According to the National Institutes of Health, an estimated one-third of the people in the United States between the ages of 65 and 75 and close to one-half of those older than 75 have some degree of hearing loss. This gradual and common form of hearing loss is called presbycusis. Exposure to loud noises, viral infections, some medications, chemotherapy and radiation, heredity, head and inner ear trauma, and ruptured eardrums can contribute to hearing loss.
Hearing loss is generally not reversible. High fevers, large doses of aspirin or anti-malarial drugs can cause tinnitus (ringing in the ears, often temporary) and changes to the inner ear. Common symptoms of hearing loss include difficulty with comprehension, needing high volume on the TV, not hearing conversations on the telephone, confusing words, and having difficulty with select pitches and sounds. If there is pain, bleeding, dizziness, sudden or fluctuating hearing loss, or some form of head trauma, medical attention should be sought immediately.
Hearing loss and ensuing problems may not be the same for everyone. There are three primary types of hearing loss:
--Conductive hearing loss involves volume rather than the ability to understanding.
--Sensorineural hearing loss affects understanding ability.
--Mixed hearing loss is a combination of the two.
Untreated hearing loss may lead to depression as well as isolation and the inability to handle everyday functions, including earning potential. Advances in hearing aid technology can help bring back enjoyment and quality of life.
Most people ignore or try to hide hearing-loss symptoms, thinking erroneously that it's something to be embarrassed about. Family members and friends who show concern and point out the suspected hearing problems are often greeted with anger and denial. Demands that the person go for a hearing test will often be ignored, especially if they seem to be self-centered (complaint about the noise level of the TV). Appealing to emotions may have a much more positive effect. Try a call for action, such as reminding Grandma that she missed little Johnny's one stage line to emphasize her need (not yours) to seek treatment.
Depending on the results of hearing tests, the doctor may remove wax buildup, put in a cochlear implant (to replace a damaged part of the ear) or recommend a hearing aid. A hearing aid can help by making sounds stronger and easier to hear. Available hearing aid styles include those that are completely in the canal and nearly invisible, in the ear and visible or behind the ear. Today's hearing aids may feature Bluetooth interfaces, digital noise reduction and instruments that learn based on changes made by the wearer. You may need to try more than one device to find one that works well for you.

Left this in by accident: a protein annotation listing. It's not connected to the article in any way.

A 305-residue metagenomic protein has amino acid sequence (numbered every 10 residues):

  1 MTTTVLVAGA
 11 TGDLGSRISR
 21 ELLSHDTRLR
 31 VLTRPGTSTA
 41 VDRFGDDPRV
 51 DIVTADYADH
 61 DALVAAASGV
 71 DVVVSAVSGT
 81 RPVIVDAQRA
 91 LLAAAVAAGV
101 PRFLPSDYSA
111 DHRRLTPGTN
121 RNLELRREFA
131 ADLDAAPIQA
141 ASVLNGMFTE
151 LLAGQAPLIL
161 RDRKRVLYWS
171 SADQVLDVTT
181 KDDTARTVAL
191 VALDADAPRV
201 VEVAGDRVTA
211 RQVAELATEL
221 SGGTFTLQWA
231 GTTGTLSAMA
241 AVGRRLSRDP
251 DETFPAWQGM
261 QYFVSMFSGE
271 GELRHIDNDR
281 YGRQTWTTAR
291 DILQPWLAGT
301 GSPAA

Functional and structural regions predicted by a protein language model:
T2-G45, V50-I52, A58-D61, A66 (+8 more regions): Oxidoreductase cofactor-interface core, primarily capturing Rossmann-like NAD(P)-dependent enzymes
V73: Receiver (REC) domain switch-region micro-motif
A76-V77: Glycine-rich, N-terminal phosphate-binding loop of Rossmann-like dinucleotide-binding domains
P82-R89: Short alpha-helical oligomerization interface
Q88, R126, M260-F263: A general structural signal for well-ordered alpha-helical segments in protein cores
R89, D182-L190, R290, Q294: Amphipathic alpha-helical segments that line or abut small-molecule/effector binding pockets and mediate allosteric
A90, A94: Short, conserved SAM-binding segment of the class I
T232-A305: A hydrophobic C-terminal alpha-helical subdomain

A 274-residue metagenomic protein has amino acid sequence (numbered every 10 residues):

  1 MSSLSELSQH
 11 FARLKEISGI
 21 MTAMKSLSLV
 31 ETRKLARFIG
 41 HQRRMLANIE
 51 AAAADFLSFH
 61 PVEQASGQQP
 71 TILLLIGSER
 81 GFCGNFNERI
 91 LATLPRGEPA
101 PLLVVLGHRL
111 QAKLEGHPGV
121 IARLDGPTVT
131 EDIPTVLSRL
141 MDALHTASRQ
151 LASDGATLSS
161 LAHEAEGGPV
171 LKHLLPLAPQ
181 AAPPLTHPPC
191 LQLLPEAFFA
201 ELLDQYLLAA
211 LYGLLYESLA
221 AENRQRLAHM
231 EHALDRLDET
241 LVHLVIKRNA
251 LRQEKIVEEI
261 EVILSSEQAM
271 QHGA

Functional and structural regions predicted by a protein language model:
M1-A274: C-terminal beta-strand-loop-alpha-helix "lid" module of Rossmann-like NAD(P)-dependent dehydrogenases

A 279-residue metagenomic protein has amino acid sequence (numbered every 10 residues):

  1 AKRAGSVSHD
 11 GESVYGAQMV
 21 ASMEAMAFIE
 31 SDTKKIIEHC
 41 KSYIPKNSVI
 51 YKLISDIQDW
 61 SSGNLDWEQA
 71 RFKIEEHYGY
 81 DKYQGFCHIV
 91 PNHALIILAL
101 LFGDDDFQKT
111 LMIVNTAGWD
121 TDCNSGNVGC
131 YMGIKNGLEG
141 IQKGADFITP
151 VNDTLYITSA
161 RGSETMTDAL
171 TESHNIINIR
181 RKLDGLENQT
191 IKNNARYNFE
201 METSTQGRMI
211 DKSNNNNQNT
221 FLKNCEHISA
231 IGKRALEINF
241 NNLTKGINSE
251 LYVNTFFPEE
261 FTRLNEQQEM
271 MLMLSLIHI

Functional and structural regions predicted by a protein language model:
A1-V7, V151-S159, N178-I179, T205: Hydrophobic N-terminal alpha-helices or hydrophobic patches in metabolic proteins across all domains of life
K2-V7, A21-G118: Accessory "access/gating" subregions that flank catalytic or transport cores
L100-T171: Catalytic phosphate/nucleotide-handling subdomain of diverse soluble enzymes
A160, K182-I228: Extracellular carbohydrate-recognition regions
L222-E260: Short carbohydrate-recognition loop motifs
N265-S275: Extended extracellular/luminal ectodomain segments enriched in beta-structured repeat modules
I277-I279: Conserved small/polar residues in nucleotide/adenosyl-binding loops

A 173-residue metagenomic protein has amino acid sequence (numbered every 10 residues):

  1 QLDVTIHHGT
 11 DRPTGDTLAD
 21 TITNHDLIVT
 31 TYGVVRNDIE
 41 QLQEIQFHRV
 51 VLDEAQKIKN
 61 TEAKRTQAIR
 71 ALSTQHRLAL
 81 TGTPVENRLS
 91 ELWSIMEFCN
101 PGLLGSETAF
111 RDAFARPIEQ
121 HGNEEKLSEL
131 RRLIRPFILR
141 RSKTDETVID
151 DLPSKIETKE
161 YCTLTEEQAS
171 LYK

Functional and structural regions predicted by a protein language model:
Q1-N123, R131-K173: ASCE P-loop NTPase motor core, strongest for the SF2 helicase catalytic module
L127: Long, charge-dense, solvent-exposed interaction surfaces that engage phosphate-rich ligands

AARP offers these tips when choosing a hearing aid:
--Bring along a friend to help make sure you are hearing and understanding the options offered.
--Know your provider's skills and reputation. Audiologists hold degrees in audiology.
--Know what you want from the hearing aid -- whether you want it for normal conversation, watching TV, playing in the outdoors, etc.
-- Have your hearing tested so that the audiologist or hearing aid specialist knows what kind of hearing loss you have.
--Try before you buy. The provider should be able to give you a real demonstration of the device.
--Ask about add-ons. Every add-on comes with a price, so choose only what you will realistically need.
--After you buy your hearing aid, don't leave the office without checking whether it fits. And does it do what you want it to do?
--Get it in writing. Get a signed copy of a contract with the model and make of hearing aid, the price, any nonrefundable fees, the warranty and a specified trial period.
--Ask your audiologist about aural education and rehabilitation. Some auditory training can be done at home with a personal computer or through group sessions.
--The average hearing aid can cost between $1,200 and $3,700, and is usually not covered by Medicare or insurance companies. Don't be afraid to negotiate.